As it happens, reverence is a door to much blessing in this present life, as well as in eternity, as Paul says in 1 Timothy 4.7-8. So, he exhorts, ‘exercise thyself . . . unto godliness.’ The word godliness, as we have shown, refers to reverence and respect for God. The Greek word translated ‘exercise’ is literally gymnasticise. So Paul says — gymnasticise yourself to practise reverence.


There is no doubt that reverence is instinctual for new-born Christians. When we are converted, our new nature is impregnated with great reverence for God. But we can allow this to run down, and even lose it. Therefore, says Paul, it must be exercised. We know that exercise in the physical realm does not make muscles. It will certainly develop them, and it should preserve them, but it does not make them in the first place. Similarly, reverence comes with the new nature, but exercise is necessary to strengthen and maintain it.


Some years ago a medical practitioner friend was telling me about his church, and how it was adopting new charismatic songs, choruses, hand clapping, swaying, tongues, and producing considerable noise in services. This doctor had a good grasp of reformed truth, and I asked him what his feelings were. He replied that he was quite ambivalent, and did not mind what went on. Whether worship was conducted the old way or the new he felt it was all worship. It did not upset or offend him that reverence had fallen. His instinct for reverence had virtually disappeared.


The apostle Paul, incidentally, does not scorn bodily exercise when he says, ‘For bodily exercise profiteth little.’ Some believe he means — for a little time. However, the statement may equally be translated — ‘For bodily exercise profits to a little.’ Paul’s statement acknowledges that exercise achieves something. The apostle experienced considerable bodily exercise himself, walking great distances. Even in later years he would have walked us off our feet, as the saying goes. Also, when he found himself in a place where there was no support, he laboured as a tentmaker. In those days there were no industrial sewing machines, and workers had to put thongs and threads through heavy textiles and canvases by hand. We should never think of Paul as a present-day academic.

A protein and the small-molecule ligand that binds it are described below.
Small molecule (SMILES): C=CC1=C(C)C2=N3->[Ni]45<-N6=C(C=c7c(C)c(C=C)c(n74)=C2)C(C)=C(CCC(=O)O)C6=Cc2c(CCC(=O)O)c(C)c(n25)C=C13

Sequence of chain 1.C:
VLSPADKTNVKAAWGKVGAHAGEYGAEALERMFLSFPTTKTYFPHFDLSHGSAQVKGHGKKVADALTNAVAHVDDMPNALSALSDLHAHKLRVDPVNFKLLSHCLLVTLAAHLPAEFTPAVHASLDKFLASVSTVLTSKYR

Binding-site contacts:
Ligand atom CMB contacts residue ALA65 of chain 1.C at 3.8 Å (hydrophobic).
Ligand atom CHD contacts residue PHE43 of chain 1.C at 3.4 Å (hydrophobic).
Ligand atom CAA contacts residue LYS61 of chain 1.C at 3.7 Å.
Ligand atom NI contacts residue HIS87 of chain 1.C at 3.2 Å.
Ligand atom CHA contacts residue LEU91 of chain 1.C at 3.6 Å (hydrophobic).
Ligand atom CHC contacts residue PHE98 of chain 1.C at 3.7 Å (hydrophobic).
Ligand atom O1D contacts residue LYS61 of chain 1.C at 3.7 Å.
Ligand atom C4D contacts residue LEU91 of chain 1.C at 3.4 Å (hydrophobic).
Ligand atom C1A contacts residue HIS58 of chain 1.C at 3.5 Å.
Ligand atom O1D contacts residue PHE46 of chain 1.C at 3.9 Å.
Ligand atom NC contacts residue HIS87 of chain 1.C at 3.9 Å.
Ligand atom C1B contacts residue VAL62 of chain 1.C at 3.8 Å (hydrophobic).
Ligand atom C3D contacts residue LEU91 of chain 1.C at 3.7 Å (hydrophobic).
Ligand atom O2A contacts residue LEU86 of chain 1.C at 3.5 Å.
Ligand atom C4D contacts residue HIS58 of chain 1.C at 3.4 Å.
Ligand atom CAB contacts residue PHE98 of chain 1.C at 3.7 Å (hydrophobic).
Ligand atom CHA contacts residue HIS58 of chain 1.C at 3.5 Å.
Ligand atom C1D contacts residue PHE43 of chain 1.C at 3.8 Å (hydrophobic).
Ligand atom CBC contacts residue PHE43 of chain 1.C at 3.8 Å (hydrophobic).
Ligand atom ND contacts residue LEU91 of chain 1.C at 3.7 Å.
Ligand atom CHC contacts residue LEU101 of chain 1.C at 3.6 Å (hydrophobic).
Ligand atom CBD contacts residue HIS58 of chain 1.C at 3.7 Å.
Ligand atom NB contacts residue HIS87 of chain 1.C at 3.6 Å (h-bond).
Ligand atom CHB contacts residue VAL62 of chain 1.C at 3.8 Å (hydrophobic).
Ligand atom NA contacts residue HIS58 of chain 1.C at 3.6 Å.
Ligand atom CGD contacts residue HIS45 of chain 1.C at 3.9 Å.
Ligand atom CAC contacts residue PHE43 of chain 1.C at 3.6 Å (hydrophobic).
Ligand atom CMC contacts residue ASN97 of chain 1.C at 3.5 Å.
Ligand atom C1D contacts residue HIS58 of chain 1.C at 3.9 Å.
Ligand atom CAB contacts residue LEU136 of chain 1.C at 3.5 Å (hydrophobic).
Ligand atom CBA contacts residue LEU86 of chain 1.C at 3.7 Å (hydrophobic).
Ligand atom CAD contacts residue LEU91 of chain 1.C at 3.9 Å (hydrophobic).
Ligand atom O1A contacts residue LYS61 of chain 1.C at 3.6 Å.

Paul was well aware of the athletic activities of his day. It was clear to him that the benefit of training was, first, effective only for a time, and secondly, was limited to preparing an athlete for his special event. The heavily trained wrestler did not necessarily make a fast runner. Moving into the moral realm, an athlete’s physical training would not help him control his temper, or any other sintendency. Physical exercise worked only in a limited area.


The apostle’s argument is that the exercise of reverence has a much broader benefit, because it deepens and strengthens every aspect of Christian life and service, and prepares for eternity. ‘For bodily exercise profiteth [to a] little: but godliness is profitable unto all things, having promise of the life that now is, and of that which is to come.’


Reverence is stated to be immensely significant and beneficial in the Christian life, but it must begin with worship. If worship is stripped of reverence, then reverence will be stunted in all other aspects of Christian living. What begins in worship, spreads into the whole Christian life. If worship is more like a performance, with showing off, imitation of the world, sensation-seeking, much noise, and everything for my pleasure, then reverence will not be found in any other department of life. How cruel it is, then, for churches to abandon reverent worship! The members will be seriously hurt and disadvantaged for their personal spiritual lives.


© Peter Masters 2002. Used by permission.

 

©2020 by The Sovereign Grace Messenger. Proudly created with Wix.com